Post-Conviction Relief Lawyer
in Fort Myers
Are you eligible for relief after a conviction?
For those who have been convicted of a crime in Fort Meyers, relief may be available. Florida Rule of Civil Procedure 3.850 provides options for people who have been convicted or who have pled guilty to a criminal charge. These motions are available after the time for post-trail appeals has passed. If you or someone you know is interested in post-conviction relief, a Fort Myers criminal defense attorney can tell you more about your options.
What happens after conviction
No one wants to be convicted of a crime. Nevertheless, some defendants and their attorneys will need to think of the next steps to take after the trial court decides to convict. Next, the court sentences the defendant. At the sentencing stage, the defendant can file an appeal to challenge any errors made by the court or the prosecutors during the trial. If an appellate court denies the defendant relief through direct appeal, the court will confirm the conviction. Once the appellate court issues a mandate confirming the conviction, the defendant will be able to file a Rule 3.850 motion. Florida allows people who have been convicted of a crime two years from the date of the conviction or mandate to file a post-conviction motion.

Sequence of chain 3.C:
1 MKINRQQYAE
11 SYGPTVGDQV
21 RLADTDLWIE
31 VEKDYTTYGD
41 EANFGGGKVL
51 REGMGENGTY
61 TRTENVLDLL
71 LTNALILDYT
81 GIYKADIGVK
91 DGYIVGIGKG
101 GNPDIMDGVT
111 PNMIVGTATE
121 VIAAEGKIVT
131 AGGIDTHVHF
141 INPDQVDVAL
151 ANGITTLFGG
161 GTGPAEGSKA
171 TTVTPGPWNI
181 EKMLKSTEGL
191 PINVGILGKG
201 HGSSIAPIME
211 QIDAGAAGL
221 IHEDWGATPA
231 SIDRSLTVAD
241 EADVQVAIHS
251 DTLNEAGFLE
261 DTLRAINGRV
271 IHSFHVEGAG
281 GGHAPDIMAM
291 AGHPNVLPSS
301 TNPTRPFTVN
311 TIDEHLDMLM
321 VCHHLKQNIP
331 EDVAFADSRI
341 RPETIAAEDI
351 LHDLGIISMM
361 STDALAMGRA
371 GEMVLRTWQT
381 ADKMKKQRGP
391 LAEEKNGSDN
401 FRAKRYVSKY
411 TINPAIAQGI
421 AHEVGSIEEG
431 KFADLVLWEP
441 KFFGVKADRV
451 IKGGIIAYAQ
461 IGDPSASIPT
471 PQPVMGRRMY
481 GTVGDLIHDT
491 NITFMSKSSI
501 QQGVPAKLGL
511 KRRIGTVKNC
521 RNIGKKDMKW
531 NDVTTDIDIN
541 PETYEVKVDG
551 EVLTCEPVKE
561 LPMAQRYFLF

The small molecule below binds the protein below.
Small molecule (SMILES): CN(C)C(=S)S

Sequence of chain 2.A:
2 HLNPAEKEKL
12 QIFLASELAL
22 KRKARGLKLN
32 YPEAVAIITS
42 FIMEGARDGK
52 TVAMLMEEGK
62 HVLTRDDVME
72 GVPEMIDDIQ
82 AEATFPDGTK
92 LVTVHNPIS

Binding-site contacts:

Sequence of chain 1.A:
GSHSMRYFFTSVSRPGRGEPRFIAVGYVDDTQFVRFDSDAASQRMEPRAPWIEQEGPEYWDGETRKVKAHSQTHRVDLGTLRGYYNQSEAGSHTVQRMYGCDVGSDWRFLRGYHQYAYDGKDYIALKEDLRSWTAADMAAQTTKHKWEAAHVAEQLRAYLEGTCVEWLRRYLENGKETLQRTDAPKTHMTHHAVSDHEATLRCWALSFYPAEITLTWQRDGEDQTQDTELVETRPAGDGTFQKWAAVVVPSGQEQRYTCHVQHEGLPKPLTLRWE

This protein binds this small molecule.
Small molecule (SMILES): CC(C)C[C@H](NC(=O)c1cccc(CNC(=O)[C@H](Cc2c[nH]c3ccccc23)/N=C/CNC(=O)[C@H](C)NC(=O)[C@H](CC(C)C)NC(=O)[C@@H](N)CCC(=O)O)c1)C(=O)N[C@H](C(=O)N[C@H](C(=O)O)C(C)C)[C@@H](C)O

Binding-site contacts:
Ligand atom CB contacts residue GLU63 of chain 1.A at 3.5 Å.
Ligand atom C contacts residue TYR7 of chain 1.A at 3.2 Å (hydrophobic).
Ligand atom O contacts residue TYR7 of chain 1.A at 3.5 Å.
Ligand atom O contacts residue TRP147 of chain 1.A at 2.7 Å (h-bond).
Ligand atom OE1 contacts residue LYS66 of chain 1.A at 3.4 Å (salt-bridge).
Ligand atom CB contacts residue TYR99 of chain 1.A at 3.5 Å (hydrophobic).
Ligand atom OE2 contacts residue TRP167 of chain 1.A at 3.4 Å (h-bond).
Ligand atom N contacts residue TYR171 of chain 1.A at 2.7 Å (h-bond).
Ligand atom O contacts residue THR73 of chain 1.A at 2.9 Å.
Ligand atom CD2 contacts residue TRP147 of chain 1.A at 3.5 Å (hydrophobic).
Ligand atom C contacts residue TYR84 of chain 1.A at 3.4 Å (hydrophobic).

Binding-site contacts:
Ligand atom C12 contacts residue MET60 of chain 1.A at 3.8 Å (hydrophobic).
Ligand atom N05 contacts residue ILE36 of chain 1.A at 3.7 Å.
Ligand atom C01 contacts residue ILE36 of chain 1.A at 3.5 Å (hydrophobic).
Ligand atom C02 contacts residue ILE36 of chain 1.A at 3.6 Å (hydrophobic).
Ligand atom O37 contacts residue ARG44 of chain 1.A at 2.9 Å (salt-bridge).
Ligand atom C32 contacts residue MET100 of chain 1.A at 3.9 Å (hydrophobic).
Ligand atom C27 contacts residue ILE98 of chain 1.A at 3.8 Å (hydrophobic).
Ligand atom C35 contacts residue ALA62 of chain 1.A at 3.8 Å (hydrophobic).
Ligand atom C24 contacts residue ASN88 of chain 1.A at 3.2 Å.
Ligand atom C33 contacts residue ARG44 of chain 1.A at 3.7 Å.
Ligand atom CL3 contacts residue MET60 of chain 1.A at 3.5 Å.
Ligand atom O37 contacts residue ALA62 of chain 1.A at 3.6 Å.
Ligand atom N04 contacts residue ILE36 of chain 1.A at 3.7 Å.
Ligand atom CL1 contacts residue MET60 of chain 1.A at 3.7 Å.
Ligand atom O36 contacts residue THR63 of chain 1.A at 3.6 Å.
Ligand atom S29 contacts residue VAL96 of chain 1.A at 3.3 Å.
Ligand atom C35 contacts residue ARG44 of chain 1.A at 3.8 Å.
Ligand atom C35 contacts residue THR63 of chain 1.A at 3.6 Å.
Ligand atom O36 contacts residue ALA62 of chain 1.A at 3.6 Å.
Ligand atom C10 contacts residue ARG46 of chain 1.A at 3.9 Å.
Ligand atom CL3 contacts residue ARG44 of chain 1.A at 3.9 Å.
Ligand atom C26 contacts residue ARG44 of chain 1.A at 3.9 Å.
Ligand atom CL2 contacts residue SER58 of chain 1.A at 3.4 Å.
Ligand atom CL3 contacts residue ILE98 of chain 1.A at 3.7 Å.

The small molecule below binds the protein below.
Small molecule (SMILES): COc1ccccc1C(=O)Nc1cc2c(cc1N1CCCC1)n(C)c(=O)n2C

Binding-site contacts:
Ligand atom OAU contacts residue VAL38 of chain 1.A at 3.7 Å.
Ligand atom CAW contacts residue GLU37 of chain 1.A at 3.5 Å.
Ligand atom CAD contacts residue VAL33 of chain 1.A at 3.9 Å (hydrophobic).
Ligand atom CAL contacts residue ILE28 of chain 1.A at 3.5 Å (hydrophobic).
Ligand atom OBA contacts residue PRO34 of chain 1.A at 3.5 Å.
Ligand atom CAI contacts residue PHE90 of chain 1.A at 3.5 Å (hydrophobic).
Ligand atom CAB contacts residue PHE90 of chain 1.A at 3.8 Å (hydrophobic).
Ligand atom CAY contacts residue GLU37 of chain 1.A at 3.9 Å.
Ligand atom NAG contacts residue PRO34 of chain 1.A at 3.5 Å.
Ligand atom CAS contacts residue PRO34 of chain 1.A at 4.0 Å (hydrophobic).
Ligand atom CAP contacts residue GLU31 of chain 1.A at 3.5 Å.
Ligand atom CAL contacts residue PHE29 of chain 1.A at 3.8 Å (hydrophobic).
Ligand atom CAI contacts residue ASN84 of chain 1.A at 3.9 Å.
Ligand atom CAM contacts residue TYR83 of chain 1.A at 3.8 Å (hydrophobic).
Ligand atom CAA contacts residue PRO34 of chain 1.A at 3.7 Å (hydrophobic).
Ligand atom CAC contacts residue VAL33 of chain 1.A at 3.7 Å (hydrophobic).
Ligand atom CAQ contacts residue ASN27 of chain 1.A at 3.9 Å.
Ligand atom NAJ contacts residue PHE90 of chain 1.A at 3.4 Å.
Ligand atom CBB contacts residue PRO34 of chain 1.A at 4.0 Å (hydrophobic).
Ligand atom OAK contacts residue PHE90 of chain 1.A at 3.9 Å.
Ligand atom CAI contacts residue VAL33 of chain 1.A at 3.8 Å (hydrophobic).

Exceptions to the two-year rule
Florida courts recognize three exceptions to the two-year expiration date on Rule 3.850 motions. If a defendant and his or her attorney become aware after the two-year period of a new fact that affects the case, the motion will not be barred based on the time limit. A defendant may file a Rule 3.850 motion after the two-year period if an appellate court later makes a ruling on a fundamental constitutional right that can be applied to the case. If the defendant’s attorney negligently failed to file a Rule 3.850 motion within the two-year time period, the court may accept a filing outside of the two-year period.
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Reasons to file a Rule 3.850 Motion
A defendant can have his or her attorney file a Rule 3.850 motion at the trial court at which the defendant was sentenced. This type of motion directly challenges issues that may not have been evident in the court record. Common issues include:
- ineffective legal counsel
- the court’s judgment or sentence violated the state or federal constitution
- newly-discovered evidence
- DNA evidence casts doubt on the verdict
- the sentence imposed exceeded the maximum sentence allowed by law
There may be other reasons that entitle an individual to post-conviction relief. The best way to determine whether your case qualifies is to speak with a Fort Meyers post-conviction relief attorney.
Winning a Rule 3.850 Motion